Literally and Figuratively
Douglas G. Wilson
douglas at NB.NET
Sat Apr 16 17:45:12 UTC 2005
>So what, then, for this person is the difference between "literally" and
>"figuratively"? The use in this contrasting way indicates that the author
>believe that the two terms mean something different. So what is it?
Just maybe: since "literally" has come to be used for "figuratively" or for
"almost-literally", maybe "literally and figuratively" can be taken as
"almost-literally and farther-from-literally" or "figuratively and
If Joe is a tenured professor who intends to devote his entire career to
USND, he might be called "literally married" to USND according to
post-literate standards (i.e., "figuratively married" in the tired English
of the past). Then how would one express (in addition) the idea that Joe
loves USND and is strongly attached to the place psychologically so that
even if he retired or lost his tenure he would make every effort to stay?
In this case he would be "literally and figuratively married" to his
>On the other hand, if this is just a formula, in which the author is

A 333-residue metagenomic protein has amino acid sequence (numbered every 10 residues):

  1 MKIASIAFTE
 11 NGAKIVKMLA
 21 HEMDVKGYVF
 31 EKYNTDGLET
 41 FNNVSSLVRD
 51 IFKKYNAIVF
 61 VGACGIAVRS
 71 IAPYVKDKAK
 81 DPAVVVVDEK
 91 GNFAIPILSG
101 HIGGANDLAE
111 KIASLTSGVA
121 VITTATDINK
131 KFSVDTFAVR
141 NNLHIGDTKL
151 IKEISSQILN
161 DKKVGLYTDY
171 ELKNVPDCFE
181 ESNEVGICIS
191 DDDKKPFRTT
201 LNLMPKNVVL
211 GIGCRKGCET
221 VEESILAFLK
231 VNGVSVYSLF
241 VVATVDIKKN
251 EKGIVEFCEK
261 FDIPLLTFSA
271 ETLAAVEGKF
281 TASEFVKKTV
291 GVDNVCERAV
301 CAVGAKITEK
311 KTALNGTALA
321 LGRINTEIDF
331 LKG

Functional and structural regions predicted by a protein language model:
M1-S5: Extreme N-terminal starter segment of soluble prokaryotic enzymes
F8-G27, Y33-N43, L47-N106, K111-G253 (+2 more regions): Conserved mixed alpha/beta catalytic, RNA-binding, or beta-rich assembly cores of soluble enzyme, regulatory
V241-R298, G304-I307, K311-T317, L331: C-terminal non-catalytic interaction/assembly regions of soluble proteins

>mindlessly repeating a phrase that she has heard without really assigning
>except 'intensifier', can we really say that, for her, "literally" has
>"changed" meaning at all (except that it means little more than
I think this possibility is likely too.
>In a message dated 4/15/05 3:53:44 PM, laurence.horn at YALE.EDU writes:
> > >Here is what I thought to be a nice citation demonstrating how clearly the
> > >meaning of "literally" has changed.
> > >
> > >Benjamin Barrett
> > >Baking the World a Better Place
> > >www.hiroki.us
> > >
> > >-----Original Message-----
> > >
> > >DTL [...]
> > >--> "She really had been, literally and figuratively, married to San
> > >Francisco for the last 15 years," Singer said.
> > So while she'll be leaving office, she literally and figuratively
> > left her heart in San Francisco. Ouch.
-- Doug Wilson
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